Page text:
I want to share an excerpt from an essay by Toni Amato (who's gender identity I am not certain of, so will refer to with the pronoun 'they/them/their'). In their essay titled Shame is the First Betrayer, Toni writes about the experiences of (what they refer to as) the LGBTIQQA (Lesbian, Gay, Bisexual, Intersex, Queer, Questioning, Allies) community's experiences of social shaming and the under-riding belief that anyone who identifies as LGBTIQQA is 'wrong', 'shameful', 'bad', etc because they are different from the heterosexual 'norm'. They say, 

"...If a little girl is made to understand that it is unsafe and inappropriate for her body to be uncovered, unbound, and uncontained, how can that soon-to-be young woman discover and relish her own sweet sexuality, the inherent pleasures and sensual joys that her body is capable of giving her? And what if that young woman is queer? What if that little girl grows up to be a man? If a small boy is permitted to express his desires and longings, his feelings and dreams, only in rough touch and angry words, how will that young man grow to be able to express the tenderness and compassion at the core of his intimacy?

If that pretty boy has learned that all the sticky, steamy things he would like his lover to do to him are degenerate, disgusting, and worthy of punishment, that he should expect to be assaulted by the boys in the locker room, on the streets, in his platoon, then how will he know when the things his lover does to him are abusive? If that little girl has learned that her queer longings and desires are sinful and slutish, perverted and dirty, and that she should expect to be beaten and raped by the upstanding citizens who are protecting their wives and children, then how will she know when the things her lover does to her are abusive? If that non-gender-conforming child has never even been allowed to name hir own body, and has learned everyone but hirself has the right to name, manipulate, and modify hir body, then how will ze know when touch is invasive?" (p224, Yes Means Yes)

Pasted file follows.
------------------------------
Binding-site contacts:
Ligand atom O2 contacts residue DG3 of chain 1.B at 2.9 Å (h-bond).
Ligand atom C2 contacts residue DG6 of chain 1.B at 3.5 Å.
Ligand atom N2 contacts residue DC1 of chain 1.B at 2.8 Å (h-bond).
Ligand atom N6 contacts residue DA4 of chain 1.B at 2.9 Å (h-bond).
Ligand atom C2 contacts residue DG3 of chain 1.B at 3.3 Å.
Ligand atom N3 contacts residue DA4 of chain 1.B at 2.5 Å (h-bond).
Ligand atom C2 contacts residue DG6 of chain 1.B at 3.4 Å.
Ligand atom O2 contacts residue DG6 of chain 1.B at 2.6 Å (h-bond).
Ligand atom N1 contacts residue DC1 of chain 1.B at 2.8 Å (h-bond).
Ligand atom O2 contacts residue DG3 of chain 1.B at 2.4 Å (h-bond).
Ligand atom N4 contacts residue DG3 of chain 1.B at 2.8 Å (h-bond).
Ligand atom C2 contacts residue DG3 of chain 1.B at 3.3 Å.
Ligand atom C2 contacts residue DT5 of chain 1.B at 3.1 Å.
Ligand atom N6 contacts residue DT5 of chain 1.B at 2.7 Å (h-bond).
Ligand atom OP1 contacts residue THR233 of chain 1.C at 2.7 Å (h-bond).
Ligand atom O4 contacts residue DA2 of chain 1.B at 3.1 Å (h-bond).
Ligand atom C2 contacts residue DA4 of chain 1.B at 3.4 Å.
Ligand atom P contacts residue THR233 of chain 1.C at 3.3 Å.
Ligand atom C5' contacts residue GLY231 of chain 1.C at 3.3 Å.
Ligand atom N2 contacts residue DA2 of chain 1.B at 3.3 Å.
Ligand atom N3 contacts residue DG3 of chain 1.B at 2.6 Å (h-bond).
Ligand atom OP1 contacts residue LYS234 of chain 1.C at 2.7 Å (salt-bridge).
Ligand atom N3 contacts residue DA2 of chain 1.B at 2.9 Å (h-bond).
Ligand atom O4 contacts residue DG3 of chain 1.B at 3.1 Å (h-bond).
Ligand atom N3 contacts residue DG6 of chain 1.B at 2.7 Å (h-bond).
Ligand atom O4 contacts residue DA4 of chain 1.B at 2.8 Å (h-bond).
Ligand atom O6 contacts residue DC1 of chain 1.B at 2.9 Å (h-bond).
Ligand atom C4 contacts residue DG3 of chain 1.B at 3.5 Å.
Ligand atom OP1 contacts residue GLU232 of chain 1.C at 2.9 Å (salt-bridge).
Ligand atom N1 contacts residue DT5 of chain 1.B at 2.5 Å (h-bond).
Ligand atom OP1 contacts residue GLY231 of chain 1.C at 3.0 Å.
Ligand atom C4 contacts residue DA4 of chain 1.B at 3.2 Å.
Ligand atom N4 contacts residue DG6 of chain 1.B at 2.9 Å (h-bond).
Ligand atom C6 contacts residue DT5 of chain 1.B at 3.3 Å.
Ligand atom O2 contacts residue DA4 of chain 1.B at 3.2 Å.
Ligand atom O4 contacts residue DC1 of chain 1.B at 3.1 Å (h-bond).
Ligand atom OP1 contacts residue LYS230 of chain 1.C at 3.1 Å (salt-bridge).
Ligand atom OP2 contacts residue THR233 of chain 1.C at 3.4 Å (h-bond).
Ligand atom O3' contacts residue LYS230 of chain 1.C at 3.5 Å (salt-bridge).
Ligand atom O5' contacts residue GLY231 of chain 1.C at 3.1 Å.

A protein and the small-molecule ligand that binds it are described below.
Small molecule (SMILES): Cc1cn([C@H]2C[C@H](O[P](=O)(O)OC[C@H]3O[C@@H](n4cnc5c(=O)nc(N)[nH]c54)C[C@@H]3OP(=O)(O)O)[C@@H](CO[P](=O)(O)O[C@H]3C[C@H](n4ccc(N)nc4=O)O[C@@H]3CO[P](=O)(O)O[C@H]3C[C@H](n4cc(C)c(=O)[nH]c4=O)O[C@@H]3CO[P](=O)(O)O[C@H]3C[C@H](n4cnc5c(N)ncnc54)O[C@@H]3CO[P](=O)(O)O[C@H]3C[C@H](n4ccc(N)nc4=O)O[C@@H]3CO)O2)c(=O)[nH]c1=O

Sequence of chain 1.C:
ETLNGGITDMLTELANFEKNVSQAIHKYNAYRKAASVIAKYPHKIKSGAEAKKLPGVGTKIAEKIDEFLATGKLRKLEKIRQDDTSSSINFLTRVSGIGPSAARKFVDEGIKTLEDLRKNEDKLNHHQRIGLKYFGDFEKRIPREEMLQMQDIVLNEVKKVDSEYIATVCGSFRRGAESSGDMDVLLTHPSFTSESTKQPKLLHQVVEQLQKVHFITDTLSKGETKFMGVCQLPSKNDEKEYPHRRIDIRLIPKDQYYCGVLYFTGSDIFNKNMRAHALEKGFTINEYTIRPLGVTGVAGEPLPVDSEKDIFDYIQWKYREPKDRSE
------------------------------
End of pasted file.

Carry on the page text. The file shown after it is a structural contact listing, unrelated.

The link between what we've been taught (subtly and not so subtly) as a society and the violence & abuse that happens in society, particularly around sex, sexuality, etc. is SO strong. 

As I've been digging into this more, especially since the recent rape and murder of Eurydice Dixon in Melbourne's Princes Park, I'm seeing the undercurrents of why experiences like this happen. Not that I can answer all the questions... but the dots are starting to connect for me. 

The dots in my business are also connecting, and I'm currently alchemising and brewing something so potent to offer the world very soon. Click the link below and sign up for my e-tribe newsletter to stay up to date with the next delicious offerings I'll be sharing with the world! 

When we can examine the 'darkness' of our own inner beings, we begin to live the veil of shame, secrecy and hiding. When we accept ALL parts of ourselves as worthy of love, acceptable, and permissible, we give ourselves permission to THRIVE and stop projecting the rejection of ourself onto what we see in others.